Live electronic music is a form of music that can include traditional electronic sound-generating devices, modified electric musical instruments, hacked sound generating technologies, and computers. Initially the practice developed in reaction to sound-based composition for fixed media such as musique concrète, electronic music and early computer music. Musical improvisation often plays a large role in the performance of this music. The timbres of various sounds may be transformed extensively using devices such as amplifiers, filters, ring modulators and other forms of circuitry. Real-time generation and manipulation of audio using live coding is now commonplace.
Ginette Martenot (1902–1996) was a French pianist, and an expert and leading performer on the twentieth-century electronic instrument the ondes Martenot, which was invented by her brother Maurice. At the age of sixteen, she entered the Paris Conservatory, where she studied counterpoint and fugue with the composer Arthur Honegger. She gave the first performance as solo ondist in Messiaen's Turangalîla-Symphonie, with Yvonne Loriod taking the solo piano part.
The ondes Martenot or ondes musicales is an early electronic musical instrument. It is played with a keyboard or by moving a ring along a wire, creating "wavering" sounds similar to a theremin. A player of the ondes Martenot is called an ondist.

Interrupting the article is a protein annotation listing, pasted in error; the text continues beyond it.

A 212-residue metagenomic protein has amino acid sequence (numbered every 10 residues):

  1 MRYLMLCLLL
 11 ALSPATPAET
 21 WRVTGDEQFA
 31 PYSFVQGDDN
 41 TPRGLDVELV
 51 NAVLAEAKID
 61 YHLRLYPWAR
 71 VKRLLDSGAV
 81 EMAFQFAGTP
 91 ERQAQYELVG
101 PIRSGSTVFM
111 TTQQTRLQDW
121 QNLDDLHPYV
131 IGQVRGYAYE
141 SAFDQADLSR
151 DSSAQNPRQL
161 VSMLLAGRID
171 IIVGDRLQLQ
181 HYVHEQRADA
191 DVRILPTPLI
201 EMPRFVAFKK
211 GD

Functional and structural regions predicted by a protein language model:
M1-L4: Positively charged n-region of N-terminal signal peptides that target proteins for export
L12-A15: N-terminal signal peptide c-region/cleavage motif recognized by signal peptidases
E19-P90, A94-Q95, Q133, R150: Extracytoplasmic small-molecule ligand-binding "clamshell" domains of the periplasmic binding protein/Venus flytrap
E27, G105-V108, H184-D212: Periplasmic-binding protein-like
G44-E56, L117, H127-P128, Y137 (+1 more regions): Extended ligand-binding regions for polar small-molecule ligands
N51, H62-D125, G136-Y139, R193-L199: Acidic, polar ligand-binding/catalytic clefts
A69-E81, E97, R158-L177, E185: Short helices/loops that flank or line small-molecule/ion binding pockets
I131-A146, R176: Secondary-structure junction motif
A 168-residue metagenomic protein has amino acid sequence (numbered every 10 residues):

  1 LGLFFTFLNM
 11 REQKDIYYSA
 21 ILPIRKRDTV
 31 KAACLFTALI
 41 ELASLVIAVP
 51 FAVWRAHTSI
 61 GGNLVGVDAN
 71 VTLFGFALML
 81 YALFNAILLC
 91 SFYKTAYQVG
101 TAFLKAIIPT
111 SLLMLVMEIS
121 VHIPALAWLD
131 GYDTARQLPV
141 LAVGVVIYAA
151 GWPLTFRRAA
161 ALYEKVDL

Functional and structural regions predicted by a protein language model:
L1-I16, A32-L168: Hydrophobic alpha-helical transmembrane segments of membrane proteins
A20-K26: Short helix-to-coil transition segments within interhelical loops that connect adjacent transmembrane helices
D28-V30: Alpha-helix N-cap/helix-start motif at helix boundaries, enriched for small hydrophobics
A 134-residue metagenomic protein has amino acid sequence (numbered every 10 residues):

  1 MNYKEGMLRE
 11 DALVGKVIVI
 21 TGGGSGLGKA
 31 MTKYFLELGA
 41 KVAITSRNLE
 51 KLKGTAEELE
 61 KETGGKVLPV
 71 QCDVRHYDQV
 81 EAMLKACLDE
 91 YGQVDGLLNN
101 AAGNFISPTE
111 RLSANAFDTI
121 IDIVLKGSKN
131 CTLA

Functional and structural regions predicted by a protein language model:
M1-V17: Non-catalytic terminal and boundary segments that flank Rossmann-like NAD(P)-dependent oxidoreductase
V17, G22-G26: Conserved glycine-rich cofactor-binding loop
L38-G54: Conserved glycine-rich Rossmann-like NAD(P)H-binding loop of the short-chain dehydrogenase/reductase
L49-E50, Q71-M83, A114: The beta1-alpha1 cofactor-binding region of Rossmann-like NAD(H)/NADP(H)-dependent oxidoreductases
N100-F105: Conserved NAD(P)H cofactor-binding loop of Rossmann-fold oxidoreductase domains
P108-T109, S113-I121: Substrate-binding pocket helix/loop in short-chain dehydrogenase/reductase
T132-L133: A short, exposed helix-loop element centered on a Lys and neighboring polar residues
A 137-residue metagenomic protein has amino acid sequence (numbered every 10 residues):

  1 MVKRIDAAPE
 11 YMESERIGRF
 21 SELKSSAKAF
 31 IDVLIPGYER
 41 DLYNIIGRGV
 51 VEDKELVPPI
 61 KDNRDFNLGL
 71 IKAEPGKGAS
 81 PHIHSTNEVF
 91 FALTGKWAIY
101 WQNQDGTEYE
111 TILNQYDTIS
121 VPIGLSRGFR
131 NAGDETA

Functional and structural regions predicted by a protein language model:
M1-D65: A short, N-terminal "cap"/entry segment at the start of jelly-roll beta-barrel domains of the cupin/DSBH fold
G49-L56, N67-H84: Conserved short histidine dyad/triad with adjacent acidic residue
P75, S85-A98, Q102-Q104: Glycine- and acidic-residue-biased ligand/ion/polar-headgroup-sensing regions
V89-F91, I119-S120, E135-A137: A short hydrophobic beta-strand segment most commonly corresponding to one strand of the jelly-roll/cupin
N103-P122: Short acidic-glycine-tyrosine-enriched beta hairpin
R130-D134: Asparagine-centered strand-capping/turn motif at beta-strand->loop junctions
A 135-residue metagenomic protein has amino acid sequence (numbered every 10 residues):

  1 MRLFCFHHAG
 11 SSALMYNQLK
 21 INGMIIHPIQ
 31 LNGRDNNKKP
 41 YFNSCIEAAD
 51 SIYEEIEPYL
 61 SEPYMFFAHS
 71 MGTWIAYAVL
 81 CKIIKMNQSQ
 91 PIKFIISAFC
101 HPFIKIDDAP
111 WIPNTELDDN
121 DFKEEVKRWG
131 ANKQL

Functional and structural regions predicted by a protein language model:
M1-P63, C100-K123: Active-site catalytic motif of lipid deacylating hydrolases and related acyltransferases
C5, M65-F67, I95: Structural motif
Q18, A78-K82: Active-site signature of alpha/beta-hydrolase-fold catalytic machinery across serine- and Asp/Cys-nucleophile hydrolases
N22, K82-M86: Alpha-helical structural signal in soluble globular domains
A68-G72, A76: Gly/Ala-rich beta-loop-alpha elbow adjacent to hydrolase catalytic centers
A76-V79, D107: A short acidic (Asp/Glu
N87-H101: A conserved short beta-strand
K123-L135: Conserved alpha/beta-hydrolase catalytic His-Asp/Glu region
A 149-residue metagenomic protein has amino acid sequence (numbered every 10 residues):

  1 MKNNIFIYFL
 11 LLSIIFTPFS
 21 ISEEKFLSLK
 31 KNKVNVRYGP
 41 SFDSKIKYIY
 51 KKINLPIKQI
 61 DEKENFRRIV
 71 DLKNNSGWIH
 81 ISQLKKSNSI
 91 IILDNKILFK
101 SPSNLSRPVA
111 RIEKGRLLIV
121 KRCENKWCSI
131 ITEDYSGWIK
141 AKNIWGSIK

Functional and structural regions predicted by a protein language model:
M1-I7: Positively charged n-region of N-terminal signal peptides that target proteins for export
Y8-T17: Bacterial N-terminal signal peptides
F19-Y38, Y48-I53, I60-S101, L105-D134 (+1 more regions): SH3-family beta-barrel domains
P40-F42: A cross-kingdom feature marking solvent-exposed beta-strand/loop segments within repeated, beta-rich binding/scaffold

The Studio d'Essai, later Club d'Essai, was founded in 1942 by Pierre Schaeffer, played a role in the activities of the French resistance during World War II, and later became a center of musical activity.
Edgard Victor Achille Charles Varèse was a French-born composer who spent the greater part of his career in the United States. Varèse's music emphasizes timbre and rhythm; he coined the term "organized sound" in reference to his own musical aesthetic. Varèse's conception of music reflected his vision of "sound as living matter" and of "musical space as open rather than bounded". He conceived the elements of his music in terms of "sound-masses", likening their organization to the natural phenomenon of crystallization. Varèse thought that "to stubbornly conditioned ears, anything new in music has always been called noise", and he posed the question, "what is music but organized noises?"
Christine Ott is a French pianist, vocalist, ondist, and composer.
Augustin Viard is a French musician who plays the ondes Martenot, an electronic instrument developed in the 1920s.
Oxymore is the twenty-second studio album by French musician and composer Jean-Michel Jarre. It was released on 21 October 2022 through Sony and Columbia.